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It can be used to estimate ranges if you know the height of the target or something near it? Then you can work backward from that based on the number of mil dots (or portion thereof) the known height subtends. It's an estimating system, and not as precise as laser range finders. It's a fun game to make estimates using your sights, then checking them against the laser instrument. It's quicker than than stopping to take a reading with the laser when you become accustomed to it. Note that there are other kinds of reticules for estimating range based on the height of men or deer. The mil dot is probably the best documented one, though.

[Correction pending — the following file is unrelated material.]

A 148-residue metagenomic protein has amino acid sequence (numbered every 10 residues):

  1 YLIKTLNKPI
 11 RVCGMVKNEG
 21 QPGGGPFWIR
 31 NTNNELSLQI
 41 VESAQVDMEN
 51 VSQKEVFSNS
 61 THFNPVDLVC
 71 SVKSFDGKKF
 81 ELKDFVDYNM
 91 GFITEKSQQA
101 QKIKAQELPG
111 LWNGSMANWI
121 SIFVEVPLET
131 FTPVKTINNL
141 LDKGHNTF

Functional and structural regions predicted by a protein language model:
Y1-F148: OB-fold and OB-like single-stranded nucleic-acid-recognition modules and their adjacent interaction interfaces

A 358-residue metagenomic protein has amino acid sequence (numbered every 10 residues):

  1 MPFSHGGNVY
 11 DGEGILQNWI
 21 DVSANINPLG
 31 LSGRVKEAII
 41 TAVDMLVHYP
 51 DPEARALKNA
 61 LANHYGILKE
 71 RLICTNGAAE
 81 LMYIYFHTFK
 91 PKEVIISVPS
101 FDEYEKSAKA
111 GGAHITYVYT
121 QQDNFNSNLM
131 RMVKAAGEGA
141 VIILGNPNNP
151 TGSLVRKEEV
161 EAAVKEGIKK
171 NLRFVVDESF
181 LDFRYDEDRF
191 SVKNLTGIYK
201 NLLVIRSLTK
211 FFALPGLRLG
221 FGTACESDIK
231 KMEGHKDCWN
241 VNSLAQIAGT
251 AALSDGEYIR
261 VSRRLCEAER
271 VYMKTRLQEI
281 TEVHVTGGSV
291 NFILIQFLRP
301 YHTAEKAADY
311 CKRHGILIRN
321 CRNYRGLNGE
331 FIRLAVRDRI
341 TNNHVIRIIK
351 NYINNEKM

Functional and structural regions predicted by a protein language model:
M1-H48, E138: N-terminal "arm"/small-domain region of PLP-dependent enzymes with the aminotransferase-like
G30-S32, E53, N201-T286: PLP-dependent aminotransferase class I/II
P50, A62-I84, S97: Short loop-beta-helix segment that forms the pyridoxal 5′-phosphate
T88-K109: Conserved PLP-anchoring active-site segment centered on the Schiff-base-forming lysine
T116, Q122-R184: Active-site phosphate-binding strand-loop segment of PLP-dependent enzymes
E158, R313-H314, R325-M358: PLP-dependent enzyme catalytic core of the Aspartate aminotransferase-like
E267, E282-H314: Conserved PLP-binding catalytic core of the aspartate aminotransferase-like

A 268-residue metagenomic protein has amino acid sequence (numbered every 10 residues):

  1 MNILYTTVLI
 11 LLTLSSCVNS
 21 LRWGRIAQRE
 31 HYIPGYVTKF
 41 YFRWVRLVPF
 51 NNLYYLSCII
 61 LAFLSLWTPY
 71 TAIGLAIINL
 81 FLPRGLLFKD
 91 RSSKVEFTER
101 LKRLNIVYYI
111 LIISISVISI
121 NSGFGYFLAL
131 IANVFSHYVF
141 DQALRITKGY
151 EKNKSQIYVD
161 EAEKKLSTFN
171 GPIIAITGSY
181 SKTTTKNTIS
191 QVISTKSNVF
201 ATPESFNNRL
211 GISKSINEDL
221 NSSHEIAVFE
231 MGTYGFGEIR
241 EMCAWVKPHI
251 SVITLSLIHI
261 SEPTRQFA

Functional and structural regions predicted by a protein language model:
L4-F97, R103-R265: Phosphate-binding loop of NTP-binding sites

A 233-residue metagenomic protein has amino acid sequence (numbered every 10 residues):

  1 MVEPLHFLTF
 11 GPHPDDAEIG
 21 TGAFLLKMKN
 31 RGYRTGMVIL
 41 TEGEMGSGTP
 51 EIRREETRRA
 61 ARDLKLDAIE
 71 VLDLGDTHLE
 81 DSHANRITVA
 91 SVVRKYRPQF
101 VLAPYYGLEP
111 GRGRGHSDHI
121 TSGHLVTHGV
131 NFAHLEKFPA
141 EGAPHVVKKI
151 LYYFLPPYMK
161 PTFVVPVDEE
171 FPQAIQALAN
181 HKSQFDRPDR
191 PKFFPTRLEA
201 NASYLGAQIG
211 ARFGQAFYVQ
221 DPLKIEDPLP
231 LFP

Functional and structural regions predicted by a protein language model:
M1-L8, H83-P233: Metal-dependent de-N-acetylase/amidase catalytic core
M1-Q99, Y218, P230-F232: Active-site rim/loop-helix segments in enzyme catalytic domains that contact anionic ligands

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Thanks Nick!

Thanks Nick! I'm really planning on using my new rifle strickly for long range target shooting. I guess I'll take the lazy man's way using a range finder. I doubt I'd ever get to shoot over 100 yards at a deer in the goverment woods I have access too.


"A fear of weapons is a sign of retarded sexual and emotional maturity." Sigmund Freud:
 
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